Two years later, Graff wrote a "flash" telling the world that the court was the first in the nation to rule in favor of marriage rights for same-sex couples.
"In 21 years with the AP, I had never used the 'Flash' priority," he recalls in his book. "It's reserved for such momentous events as man landing on the moon and the assassination of JFK."
Graff's story would top the AP's national news digest that day. But for the reporter it was ultimately local, as he had first met the case's lead plaintiff, Stan Baker, when he worked in Middlebury in 1975.
Graff would report more national news upon Jeffords' political switch in 2001 and Dean's run for president shortly after. The journalist was the first to hear Dean's story about his younger brother Charlie, an adventurer who was captured and killed in Laos in 1974.
"We all knew that he wore Charlie's belt every day in memory of his brother - even though the big black belt didn't fit very well and often did not go with what Dean was wearing - but we knew nothing of the story," Graff writes in his book. "He choked back tears and then cried as he explained that Charlie - not he - was supposed to have been the politician."
Graff has faced his own uncomfortable moments. In 1988, Bernie Sanders, trying to win election to Congress, charged into the AP's Montpelier office with a "60 Minutes" camera crew to ask why his campaign wasn't getting more coverage.
In his autobiography, Sanders recalls of the scene: "AP was on the defensive. It was delicious." But Graff sees it differently in his own book: "My news policy was to avoid the made-for-TV news conferences in which politicians stand on farms and say we need to do more to save farmers. That isn't news; that is opportunism."
Graff had a more comic sort of communication difficulty with Patrick Leahy. The state's senior U.S. senator returned one phone call from backstage at a particularly loud Grateful Dead concert.
But the reporter's worst news day came last March 20, when he was handed a letter that began, "This is to inform you that your employment at The Associated Press has been terminated effective immediately."
Publicly, the AP has said only that Graff's firing came after he sent out an opinion column by Leahy on open government that "compromised the integrity and impartiality of the AP's news report," according to the termination letter.
Graff says his severance agreement "precludes me from speculating publicly about why I was fired." But the moment reminded him of the first sentence of his first AP story, "when Buckley said, 'It hurts too much to laugh and I am too old to cry' - except I wasn't too old to cry."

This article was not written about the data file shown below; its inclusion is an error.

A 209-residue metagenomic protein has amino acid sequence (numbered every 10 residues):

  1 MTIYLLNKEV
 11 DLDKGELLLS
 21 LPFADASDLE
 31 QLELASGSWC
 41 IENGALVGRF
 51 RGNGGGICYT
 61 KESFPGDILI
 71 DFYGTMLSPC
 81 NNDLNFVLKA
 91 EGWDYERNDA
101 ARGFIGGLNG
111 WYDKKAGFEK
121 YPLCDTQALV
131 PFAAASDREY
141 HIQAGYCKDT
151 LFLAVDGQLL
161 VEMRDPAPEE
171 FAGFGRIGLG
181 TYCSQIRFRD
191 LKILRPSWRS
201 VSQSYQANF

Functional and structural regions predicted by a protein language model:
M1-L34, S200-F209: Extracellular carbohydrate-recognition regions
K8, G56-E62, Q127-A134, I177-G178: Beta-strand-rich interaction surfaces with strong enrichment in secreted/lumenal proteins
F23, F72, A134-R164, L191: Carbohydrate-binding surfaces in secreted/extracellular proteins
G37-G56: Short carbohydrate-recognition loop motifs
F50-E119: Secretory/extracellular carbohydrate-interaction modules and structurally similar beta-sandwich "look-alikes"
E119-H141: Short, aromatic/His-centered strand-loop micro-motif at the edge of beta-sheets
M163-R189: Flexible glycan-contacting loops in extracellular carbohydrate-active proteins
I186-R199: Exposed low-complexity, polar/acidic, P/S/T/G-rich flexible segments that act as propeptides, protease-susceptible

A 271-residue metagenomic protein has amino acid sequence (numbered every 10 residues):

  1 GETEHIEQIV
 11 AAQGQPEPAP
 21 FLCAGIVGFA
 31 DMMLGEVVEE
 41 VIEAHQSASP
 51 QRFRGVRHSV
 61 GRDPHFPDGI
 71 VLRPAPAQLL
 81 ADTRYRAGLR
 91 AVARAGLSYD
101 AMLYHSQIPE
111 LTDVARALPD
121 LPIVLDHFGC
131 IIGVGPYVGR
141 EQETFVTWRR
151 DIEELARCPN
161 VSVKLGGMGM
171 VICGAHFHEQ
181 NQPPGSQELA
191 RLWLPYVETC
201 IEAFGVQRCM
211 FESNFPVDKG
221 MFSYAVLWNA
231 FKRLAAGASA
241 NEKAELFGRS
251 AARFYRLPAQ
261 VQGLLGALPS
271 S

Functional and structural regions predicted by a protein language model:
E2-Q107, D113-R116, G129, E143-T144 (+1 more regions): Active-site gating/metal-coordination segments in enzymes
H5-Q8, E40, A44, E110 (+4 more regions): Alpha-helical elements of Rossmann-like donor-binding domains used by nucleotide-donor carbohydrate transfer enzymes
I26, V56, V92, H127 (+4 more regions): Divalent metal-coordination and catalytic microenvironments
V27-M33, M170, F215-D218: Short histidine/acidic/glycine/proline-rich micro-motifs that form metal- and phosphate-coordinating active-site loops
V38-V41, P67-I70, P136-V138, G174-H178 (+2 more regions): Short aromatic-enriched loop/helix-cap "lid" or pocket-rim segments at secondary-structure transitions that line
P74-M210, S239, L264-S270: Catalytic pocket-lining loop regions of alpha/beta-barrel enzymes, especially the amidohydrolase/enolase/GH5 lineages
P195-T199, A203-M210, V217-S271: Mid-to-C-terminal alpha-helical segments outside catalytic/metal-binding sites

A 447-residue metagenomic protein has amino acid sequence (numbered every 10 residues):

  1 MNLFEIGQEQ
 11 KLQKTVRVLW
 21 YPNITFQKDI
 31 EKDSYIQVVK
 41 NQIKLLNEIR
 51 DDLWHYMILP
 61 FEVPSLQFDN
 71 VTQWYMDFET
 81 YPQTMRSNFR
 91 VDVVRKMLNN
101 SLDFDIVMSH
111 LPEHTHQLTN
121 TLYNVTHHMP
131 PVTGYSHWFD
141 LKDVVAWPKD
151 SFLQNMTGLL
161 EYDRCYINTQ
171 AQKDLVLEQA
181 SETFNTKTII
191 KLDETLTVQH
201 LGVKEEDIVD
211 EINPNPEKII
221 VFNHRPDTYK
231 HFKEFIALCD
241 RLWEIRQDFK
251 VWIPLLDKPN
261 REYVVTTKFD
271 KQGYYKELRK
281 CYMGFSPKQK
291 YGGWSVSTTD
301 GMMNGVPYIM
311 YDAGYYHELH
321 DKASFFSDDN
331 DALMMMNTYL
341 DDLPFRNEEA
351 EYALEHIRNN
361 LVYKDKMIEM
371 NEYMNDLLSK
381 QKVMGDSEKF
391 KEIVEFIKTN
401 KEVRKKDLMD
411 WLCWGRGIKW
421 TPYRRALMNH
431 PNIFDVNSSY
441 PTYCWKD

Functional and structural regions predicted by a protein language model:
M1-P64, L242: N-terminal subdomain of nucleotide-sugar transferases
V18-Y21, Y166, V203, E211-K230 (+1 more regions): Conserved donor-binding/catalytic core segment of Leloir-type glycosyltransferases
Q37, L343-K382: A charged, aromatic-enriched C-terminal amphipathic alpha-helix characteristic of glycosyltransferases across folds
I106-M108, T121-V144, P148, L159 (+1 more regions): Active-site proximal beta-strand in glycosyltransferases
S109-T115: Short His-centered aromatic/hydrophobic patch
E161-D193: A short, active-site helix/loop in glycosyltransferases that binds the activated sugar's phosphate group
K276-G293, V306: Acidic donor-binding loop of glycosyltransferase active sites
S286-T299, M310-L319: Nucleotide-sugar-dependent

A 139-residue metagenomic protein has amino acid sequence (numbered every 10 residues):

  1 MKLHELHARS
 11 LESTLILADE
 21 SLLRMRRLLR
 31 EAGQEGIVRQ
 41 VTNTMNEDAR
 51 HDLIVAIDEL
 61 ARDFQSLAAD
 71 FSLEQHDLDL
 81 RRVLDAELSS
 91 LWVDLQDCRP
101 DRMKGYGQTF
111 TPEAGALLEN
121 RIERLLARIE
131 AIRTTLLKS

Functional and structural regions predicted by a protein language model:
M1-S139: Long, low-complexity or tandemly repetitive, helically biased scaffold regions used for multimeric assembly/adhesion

Now 53, Graff lost the professional identity that he says was "virtually inseparable" from his personal one.
"In the months ahead I would grieve as if some essential part of me had been ripped away," he writes in his book.
Then Graff received a letter from Jack Crowl, head of Thistle Hill Publications in his old hometown of North Pomfret. Crowl told him: "Your insight into the goings-on in this state and its relationship with the rest of the world would make a fascinating read."
And so Graff started writing. He begins his book by remembering a 1998 U.S. Senate primary debate between millionaire Jack McMullen and farmer Fred Tuttle. The newly transplanted out-of-stater figured he had the brains and bank account to win the Republican nomination. Then Tuttle, a 79-year-old 10th-grade dropout, asked "how many teats does a cow have?" before handing him a list of Vermont towns to read aloud.
"The candidate fell back on his French to pronounce Calais and learned like many others before him that a little knowledge can be a dangerous thing," Graff writes. "In Vermont everyone knows it's pronounced 'callous.'"
That's why the farmer beat the millionaire a week later. It's also why AP officials heard so much outrage from state readers, writers and newsmakers upon Graff's firing. Vermonters, they learned, value experience.
Graff is about to start a new job as communications chief for National Life, an insurance and financial service company in Montpelier. As a result, he'll soon leave his other public position as moderator of Vermont Public Television's "Vermont This Week" program. He'll take with him a book full of memories - and a letter written to the AP four days after his firing.
"Chris Graff is the personification of the great attributes of good journalism: professionalism, courage, steadiness, and public service by honoring the public's right to know," the letter said. "We would like to believe that attributes like these, lived day-to-day by devoted reporters like Chris Graff, will never go out of style."
Vermonters who read the signatures on the public letter recognized the names of the state's congressional delegation and governor. But Graff saw something different: The Newsweek cover boy who met him with the magazine. The U.S. senator who called from a Grateful Dead concert. The congressman who barged in with the "60 Minutes" crew. And finally, the student radio station's news director who started it all.